Florida Governor Ron DeSantis appeared to learn from a key mistake he made in the first Republican presidential debate.
DeSantis joined six other GOP contenders at the Ronald Reagan Presidential Library & Museum in Simi Valley, California, on Wednesday night for the second primary debate, in which he sought to portray himself as the candidate best suited to bring a conservative agenda to the White House next year, while also fending off attacks from his competitors.
The debate was a make-or-break moment for the governor, who has faced questions about his ability to compete on a national platform as his poll numbers have staggered in recent weeks, despite the belief he would be the Republican with the strongest chance of beating former President Donald Trump for the nomination.
The governor showed a stronger sense of leadership Wednesday night than during the first debate, in which his performance received a lukewarm response from political observers. Perhaps no moment reflected the change in his approach than the very last minutes of the debate.
Fox News moderator Dana Perino asked the candidates to write down the name of the candidate they believe should drop out of the race, as the final question of the debate.
“It’s now obvious that if you all stay in the race, former President Donald Trump wins the nomination. None of you have indicated that you’re dropping out, so which one of you, on stage tonight, should be voted off the island? Please use your marker to write your choice on the notepad in front of you,” Perino said.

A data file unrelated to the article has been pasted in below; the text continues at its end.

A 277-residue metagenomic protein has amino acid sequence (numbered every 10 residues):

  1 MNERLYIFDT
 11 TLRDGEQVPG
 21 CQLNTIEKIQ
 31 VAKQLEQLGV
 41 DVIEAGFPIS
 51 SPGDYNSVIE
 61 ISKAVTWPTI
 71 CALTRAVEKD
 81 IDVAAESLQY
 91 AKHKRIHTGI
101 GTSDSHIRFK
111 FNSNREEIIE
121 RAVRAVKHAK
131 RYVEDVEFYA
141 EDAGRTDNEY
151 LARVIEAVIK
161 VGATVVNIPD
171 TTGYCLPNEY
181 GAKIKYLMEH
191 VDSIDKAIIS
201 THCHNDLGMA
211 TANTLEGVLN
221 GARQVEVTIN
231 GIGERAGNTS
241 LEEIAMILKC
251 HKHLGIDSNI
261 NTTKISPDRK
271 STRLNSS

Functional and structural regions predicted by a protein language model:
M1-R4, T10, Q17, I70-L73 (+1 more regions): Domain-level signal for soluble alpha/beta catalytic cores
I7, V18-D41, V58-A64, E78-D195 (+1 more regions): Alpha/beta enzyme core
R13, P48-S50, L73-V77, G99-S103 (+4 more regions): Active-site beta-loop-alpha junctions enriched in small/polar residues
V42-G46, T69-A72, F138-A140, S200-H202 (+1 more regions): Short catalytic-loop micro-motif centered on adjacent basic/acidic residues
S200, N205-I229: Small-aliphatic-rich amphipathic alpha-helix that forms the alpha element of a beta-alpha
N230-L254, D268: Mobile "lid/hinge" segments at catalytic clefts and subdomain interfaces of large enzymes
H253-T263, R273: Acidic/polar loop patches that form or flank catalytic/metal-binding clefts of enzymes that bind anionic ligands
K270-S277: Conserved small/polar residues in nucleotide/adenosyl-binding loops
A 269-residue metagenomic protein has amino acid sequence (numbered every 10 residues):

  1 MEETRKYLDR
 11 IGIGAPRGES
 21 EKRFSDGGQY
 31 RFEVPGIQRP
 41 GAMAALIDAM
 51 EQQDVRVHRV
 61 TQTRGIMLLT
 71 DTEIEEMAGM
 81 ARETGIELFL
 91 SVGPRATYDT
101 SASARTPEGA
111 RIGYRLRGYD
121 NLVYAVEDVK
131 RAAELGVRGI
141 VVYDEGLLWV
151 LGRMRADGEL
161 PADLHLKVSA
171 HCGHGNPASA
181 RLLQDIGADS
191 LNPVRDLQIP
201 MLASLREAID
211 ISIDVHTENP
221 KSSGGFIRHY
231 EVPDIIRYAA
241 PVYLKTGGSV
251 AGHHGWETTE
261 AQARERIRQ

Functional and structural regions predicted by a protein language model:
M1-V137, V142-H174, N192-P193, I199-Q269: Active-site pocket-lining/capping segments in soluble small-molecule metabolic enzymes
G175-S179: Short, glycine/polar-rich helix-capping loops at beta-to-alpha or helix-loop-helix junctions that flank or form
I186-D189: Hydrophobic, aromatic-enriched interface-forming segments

DeSantis, however, led the candidates in refusing to do so.
“I’ll decline to do that, with all due respect. I mean, we’re here. We’re happy to debate. I think that that’s disrespectful to my fellow competitors. Let’s talk about the future of the country,” he said.
DeSantis’ refusal to answer the question marks a shift from one month earlier during the first presidential debate, when he faced criticism after looking to see how other candidates answered when asked if they would still support Trump as the presidential nominee even if he gets “convicted in a court of law.”
Haley, entrepreneur Vivek Ramaswamy, South Carolina Senator Tim Scott and North Dakota Governor Doug Burgum raised their hands, while DeSantis appeared to look around at the other candidates before doing so, sparking ridicule from the Trump campaign, which mocked him as “pathetic” in a post to X, formerly Twitter.
Former Vice President Mike Pence, whose relationship with Trump soured following the January 6 attack on the U.S. Capitol, raised his hand after DeSantis. Ultimately, Christie and former Arkansas Governor Asa Hutchinson, who did not qualify for the second debate, were the only two candidates who did not pledge support for the former president if he were to be convicted of a crime.
Newsweek reached out to the DeSantis campaign for comment via email late Wednesday night.